National Healthcare Reform: The Aftermath

On Tuesday, March 22, President Obama signed into law H.R. 3590, The Patient Protection and Affordable Care Act, representing the biggest change to the US healthcare system since Medicaid was introduced in 1965. But it’s not over yet. Many are unhappy with the final bill, and vow to protest it. The mood has turned ugly in many parts of America, as some think the bill will create a crushing financial burden on our future, and our children’s future, or was arm-twisted through the Senate and lacks any kind of bipartisanship, or even some think brings us ever closer to socialism. The victors are proud of their achievement, that despite the opposition, the bill was passed and a new era of healthcare begins.

For those of us with hemophilia or VWD, the bill provides the changes we have been advocating for years:

• Eliminates lifetime caps in new and existing health insurance plans six months after enactment of the bill
• Eliminates rescissions in all health insurance plans 6 months after enactment
• Extends coverage for dependents, to stay on a parent or guardian’s insurance plan until age 26, six months after enactment
• Restricts annual caps in new plans before 2014, and then eliminate them in all new plans and existing group plans in 2014.
• Eliminates pre-existing conditions exclusions for children in new plans 6 months after enactment, and for all people in all plans in 2014

If the bill is not challenged or changed, our children will not face discrimination due to their disorder. They will be able to be insured.

There are serious attempts to change the bill. So we will all need to read and watch to see whether those attempts are successful in changing the bill as it stands. Many of the changes, should they stay, will not go into effect immediately; some, not even for years. Continue to read about healthcare insurance issues to know what is changing, what isn’t changing, and how this impacts bleeding disorders and you in particular.

And everyone has a right to be concerned about not just healthcare but our nation’s financial health. Try to read up on the facts about national debt, macroeconomics and how the Act will be funded. It’s extremely complicated, and not done justice with sound bites from TV or radio personalities. Will our children instead face greater out-of-pocket costs now? No one knows for sure how this will all play out. Keep reading, debating and forever watching your insurance policy. Now is not the time to get complacent, even though it seems our dream of better insurance for our children is here.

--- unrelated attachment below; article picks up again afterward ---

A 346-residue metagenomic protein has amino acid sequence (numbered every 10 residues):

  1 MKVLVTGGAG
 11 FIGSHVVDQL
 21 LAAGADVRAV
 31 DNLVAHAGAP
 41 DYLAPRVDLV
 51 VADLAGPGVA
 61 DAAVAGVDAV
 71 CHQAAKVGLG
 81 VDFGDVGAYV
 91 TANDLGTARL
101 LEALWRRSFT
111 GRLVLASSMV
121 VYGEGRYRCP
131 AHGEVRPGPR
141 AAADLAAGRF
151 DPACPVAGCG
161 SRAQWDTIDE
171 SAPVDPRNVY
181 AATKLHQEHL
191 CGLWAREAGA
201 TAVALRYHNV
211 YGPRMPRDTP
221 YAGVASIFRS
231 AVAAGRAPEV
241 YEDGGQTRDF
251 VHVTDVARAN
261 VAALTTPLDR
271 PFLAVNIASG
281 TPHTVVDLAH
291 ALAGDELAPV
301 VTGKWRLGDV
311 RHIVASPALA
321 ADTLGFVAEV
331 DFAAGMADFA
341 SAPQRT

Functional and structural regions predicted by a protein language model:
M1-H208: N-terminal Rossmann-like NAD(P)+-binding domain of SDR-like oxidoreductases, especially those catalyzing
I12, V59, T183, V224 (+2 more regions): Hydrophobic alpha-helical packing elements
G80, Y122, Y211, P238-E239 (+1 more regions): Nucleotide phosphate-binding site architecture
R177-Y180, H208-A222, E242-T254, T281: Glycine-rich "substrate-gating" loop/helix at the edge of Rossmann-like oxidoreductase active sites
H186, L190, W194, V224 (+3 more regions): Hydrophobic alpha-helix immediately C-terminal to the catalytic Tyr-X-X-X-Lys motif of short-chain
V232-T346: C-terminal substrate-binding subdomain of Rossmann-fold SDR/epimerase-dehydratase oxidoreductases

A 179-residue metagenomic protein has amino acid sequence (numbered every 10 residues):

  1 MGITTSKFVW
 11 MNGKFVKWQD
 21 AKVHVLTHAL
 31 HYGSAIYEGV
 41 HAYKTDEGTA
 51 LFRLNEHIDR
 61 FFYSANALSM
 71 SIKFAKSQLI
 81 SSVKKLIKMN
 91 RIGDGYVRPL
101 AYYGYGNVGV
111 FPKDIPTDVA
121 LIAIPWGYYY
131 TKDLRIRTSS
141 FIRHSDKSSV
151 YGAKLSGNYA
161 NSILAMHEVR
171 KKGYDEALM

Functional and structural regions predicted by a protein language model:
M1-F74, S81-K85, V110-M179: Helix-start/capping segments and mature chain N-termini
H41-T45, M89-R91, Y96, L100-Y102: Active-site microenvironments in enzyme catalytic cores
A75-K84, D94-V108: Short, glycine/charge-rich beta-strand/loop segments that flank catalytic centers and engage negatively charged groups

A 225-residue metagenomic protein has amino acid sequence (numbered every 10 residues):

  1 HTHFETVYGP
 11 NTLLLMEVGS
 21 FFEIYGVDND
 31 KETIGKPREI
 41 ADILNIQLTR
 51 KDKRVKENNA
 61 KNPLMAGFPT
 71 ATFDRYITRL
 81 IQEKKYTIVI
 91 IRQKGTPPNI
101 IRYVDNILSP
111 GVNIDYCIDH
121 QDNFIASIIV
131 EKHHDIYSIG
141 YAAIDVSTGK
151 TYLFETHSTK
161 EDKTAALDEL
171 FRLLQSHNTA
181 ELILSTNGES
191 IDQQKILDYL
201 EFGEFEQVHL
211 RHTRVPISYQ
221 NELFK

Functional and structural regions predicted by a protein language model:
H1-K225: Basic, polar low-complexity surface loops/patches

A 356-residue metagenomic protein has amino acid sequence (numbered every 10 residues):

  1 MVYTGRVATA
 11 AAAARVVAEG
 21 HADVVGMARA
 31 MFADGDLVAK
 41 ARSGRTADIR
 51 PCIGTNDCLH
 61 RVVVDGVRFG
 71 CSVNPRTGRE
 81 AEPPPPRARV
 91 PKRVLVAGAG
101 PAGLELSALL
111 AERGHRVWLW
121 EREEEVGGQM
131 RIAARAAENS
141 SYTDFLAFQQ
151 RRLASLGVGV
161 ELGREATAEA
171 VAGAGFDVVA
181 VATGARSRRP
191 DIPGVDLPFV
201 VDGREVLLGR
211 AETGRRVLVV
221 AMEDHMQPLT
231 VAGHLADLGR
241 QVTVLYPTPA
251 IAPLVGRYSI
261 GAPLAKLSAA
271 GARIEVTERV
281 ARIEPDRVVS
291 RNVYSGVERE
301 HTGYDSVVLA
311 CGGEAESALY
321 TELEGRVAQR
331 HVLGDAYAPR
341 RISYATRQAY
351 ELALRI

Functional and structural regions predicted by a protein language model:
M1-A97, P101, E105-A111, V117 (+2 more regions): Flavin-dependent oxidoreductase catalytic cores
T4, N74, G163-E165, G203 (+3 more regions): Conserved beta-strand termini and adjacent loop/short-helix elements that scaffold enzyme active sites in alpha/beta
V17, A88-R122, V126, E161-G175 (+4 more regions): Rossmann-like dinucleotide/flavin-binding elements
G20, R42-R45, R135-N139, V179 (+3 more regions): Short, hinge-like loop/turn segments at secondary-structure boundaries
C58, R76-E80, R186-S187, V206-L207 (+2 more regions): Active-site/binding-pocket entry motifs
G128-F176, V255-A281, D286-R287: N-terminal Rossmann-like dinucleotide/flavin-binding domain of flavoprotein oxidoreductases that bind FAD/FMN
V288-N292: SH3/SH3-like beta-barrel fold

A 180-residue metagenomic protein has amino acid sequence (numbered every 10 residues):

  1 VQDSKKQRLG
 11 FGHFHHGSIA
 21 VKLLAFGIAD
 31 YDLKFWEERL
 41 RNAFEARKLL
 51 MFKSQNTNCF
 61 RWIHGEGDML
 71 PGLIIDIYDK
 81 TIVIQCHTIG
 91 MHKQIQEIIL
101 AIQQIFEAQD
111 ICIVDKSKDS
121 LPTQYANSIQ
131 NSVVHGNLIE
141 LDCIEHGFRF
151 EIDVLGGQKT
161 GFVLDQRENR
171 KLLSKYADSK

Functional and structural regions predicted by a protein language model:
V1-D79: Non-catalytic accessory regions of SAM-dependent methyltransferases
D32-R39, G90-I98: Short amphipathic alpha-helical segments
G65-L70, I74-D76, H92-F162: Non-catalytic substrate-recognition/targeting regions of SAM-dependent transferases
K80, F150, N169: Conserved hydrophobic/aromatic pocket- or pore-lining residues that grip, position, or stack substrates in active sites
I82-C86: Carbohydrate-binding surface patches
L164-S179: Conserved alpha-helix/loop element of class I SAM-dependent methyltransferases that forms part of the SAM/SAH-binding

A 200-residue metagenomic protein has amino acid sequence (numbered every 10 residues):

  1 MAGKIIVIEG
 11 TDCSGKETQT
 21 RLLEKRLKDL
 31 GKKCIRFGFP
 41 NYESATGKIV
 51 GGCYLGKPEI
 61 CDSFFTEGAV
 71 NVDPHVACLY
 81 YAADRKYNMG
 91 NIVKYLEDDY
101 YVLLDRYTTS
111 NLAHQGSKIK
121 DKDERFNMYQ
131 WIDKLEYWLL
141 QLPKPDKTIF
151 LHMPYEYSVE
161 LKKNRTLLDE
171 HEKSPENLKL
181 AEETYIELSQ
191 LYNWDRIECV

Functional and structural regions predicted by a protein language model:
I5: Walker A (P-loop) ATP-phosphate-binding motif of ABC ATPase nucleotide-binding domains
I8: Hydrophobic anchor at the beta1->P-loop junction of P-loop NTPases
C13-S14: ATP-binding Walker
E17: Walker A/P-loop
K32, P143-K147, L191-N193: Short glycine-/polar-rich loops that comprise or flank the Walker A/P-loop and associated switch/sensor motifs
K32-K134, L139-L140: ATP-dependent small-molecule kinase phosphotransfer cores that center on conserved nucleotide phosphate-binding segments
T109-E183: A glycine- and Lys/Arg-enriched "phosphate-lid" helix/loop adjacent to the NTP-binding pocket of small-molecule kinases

Interesting Book I Just Read
The Tipping Point by Malcolm Gladwell

Gladwell looks at the phenomenon of how some ideas and products take consumers by storm, while others fade away. Even when small numbers of people start behaving differently, as in accepting fads or new trends, their behavior can ripple outward until a critical mass or “tipping point” is impacted… which can change history. He coins three types of people who help create this ripple effect. He hops from examples as random as Hush Puppies shoes and even the drop in violent crime in New York, and teenage suicide. Gladwell seems to be tying together a theory, but the whole book feels as though it’s trying much too hard to impress, much too hard to prove this theory. It’s not science and it’s not good sociology. In fact, I think Gladwell himself is just trying to create a ripple and hoping it goes viral! This book was on the beset seller list, but I wasn’t so impressed. It’s interesting, worth a read, but it’s kind of sociology-lite. Two stars.

1 thought on “National Healthcare Reform: The Aftermath”

  1. How can sound healthcare components be "very bad" for this country?

    In my humble opinion, allowing so many of our middle and lower class families to be on the verge of losing their healthcare (if they weren't part of the 55 million that didn't have any to begin with) or to struggle to attain it based on stringent income requirements or exclusion based on pre-existing conditions is far worse for such a great country.

    Worse is how our system of healthcare stagnates the ability of the middle class to be entrepreneurial in their endeavors. It is near impossible for many, especially those with costly conditions, to self-employ and to be employed…. See More

    Will these issues be solved by one healthcare bill passage? The answer is obviously no, but I think it's a step in the right direction. Anything that assists the working middle class is hard to classify as a "very bad" thing for this country.

    My biggest concern with the bill: Will insurance companies have the ability to price those with existing conditions out of the market with exuberant prices, instead? I really hope not, because little would change.

    I think it's important for Americans to put the new healthcare reform measurements in context with other government expenditures. For instance, the new healthcare reform measurements will cost taxpayers $940 billion spread over 10 years (or 9.4 billion per year). On the other hand, the American taxpayer pays $1.03 trillion dollars every single year on military defense – more than the entire world spends on military COMBINED. Seldom is there a movement aimed at curbing taxpayer spending on military, but somehow, when the middle-lower class health care/welfare is involved, we suddenly are pushed into being ultra fiscally conservative.


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